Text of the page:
These aren’t funny stories, so why am I laughing?

Cover by Angel Guerra

This is one of my at-first-I-wanted-you-for-your-looks-but-it-turns-out-you-also-have-a-great-personality kind of books.
I pulled it out at Ben McNally’s one afternoon and laughed hysterically at the cover: a series of paper doll-like photos, prim and proper in their formalwear but with some of the most devastated expressions I’ve ever seen superimposed over their pretty faces.

Jessica Westhead’s And Also Sharks is exactly like this.

It might be the weirdest collection of stories I’ve ever read. And that’s probably a good thing. Westhead paints such a unique view of monotony, taking everyday people – the cat lady, the guy who is attracted to his coworker’s wife, the couple who can’t be spontaneous, the girl who steals, the internet commenter…these people who are so incredibly ordinary, Westhead gives them free reign to speak and reveal all their warm, fleshy innards.  In real life, we can talk to people all day long without getting a sense of who they are or their true introspection.  Here, we are given the opportunity to judge characters by their intentions rather than their actions because that’s where the focus lies. In Coconut for instance, a woman kidnaps a baby, just plucks it up off the sidewalk, and somehow it kind of seems okay and you just want it to work out for her.
The 15 or so stories in And Also Sharks give you many versions of A-Day-in-the-Life-of-So-and-So” where there are no excuses for a character’s behaviour.  They just are who they are.

These aren’t exactly funny stories. Except that they are. They are like tripping on the sidewalk in public and then laughing about it even though you cut your knee. Sometimes you can’t help but laugh though, at the sad and strange and wonderful things people think and do.  Like getting excited over hotel bathroom soaps. Westhead illuminates all these losers in a way that becomes so situationally sympathetic, you just have to love them, this perfectly weird mixed-bag of reality.  Something nice and easy with a scrapbooked sadface for a head.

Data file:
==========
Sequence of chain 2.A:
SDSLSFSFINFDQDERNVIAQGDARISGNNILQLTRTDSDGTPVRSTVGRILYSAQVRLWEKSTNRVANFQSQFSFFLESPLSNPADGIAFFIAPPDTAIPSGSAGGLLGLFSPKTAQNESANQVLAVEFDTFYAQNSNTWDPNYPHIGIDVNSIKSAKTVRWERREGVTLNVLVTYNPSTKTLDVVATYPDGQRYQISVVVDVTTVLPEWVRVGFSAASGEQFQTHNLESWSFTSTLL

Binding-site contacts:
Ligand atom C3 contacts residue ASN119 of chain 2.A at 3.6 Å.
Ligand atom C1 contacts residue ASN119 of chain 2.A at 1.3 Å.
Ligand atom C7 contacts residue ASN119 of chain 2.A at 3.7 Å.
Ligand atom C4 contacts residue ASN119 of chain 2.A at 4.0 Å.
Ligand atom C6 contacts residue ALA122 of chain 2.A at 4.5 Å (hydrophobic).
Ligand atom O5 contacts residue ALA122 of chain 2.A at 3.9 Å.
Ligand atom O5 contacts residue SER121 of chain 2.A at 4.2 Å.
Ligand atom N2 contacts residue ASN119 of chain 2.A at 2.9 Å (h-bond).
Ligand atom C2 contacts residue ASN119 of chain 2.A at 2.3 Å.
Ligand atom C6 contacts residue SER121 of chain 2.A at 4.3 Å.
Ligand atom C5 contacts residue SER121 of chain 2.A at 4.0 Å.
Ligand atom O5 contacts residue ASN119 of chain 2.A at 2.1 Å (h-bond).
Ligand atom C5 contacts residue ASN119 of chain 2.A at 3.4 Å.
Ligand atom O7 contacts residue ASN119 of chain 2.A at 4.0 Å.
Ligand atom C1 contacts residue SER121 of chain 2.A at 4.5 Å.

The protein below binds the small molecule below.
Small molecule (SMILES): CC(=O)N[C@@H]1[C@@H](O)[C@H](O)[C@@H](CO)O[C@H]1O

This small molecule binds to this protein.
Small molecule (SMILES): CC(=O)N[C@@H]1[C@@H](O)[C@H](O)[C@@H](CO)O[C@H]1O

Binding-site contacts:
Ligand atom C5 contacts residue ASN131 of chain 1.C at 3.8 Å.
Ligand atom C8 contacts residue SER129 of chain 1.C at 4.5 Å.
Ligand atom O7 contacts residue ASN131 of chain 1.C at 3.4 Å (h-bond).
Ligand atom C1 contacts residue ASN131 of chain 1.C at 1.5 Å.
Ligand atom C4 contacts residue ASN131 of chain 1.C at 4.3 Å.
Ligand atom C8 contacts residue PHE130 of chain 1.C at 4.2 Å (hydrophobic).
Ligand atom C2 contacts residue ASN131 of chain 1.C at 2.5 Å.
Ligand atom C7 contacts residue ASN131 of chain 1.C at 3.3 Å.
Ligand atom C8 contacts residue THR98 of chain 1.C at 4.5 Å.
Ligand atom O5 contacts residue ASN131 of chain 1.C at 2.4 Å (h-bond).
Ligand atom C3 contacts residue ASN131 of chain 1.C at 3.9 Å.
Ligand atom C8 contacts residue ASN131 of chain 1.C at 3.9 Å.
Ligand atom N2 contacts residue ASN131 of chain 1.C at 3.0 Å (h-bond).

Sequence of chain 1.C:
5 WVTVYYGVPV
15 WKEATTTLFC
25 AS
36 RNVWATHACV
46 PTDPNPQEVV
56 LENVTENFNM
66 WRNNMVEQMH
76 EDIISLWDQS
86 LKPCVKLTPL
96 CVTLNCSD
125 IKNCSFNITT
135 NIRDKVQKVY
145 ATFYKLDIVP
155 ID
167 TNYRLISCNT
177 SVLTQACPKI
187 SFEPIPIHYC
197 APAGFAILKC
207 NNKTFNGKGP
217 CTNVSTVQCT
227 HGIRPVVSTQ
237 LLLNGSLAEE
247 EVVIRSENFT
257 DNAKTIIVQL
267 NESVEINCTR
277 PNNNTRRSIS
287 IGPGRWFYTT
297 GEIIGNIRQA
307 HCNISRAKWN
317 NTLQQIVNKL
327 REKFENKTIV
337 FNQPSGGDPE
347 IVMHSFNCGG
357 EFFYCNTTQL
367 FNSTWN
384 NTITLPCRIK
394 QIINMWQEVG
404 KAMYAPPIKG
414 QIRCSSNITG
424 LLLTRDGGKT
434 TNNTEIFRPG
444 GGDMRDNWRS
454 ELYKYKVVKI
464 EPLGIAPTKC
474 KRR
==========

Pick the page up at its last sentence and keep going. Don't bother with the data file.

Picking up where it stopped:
Anyways, in the name of quirk and cold-blooded vertebrae, here is the most pathetic and interesting piece of jewelry I own (origin: some garage sale). It’s tail swishes back and forth.
In real life this fish would be disgusting, (likely rotting by the looks of him) and fed to the sharks in a fat bucket of chum.  But in fashionland, this kind of stuff can be whatever you want it to be, like beautiful body decor.
It’s just like in shortstoryland where the everyday is poetic, baby-stealing kleptomaniacs are endearing, and cat ladies are the most rational people at the office.

Also, here is what I would look like if I was one of the forlorn paper dolls on the cover. Also featuring my sad, sad boyfriend (who is going to kill me for this).

And Also Sharks – Jessica Westhead
Cormorant Books 2011
Jacket Design: Angel Guerra

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One thought on “These aren’t funny stories, so why am I laughing?

  1. Okay, seriously? That is a hilarious picture at the very end. And obviously he didn’t kill you. Phew!

    Love the review! And the quirkiness is exactly the thing I like; our ordinary IS quirky. Most of the time we’re too busy trying to be perfect to notice. What a shame.

    Also, that necklace is AWESOME!

    G

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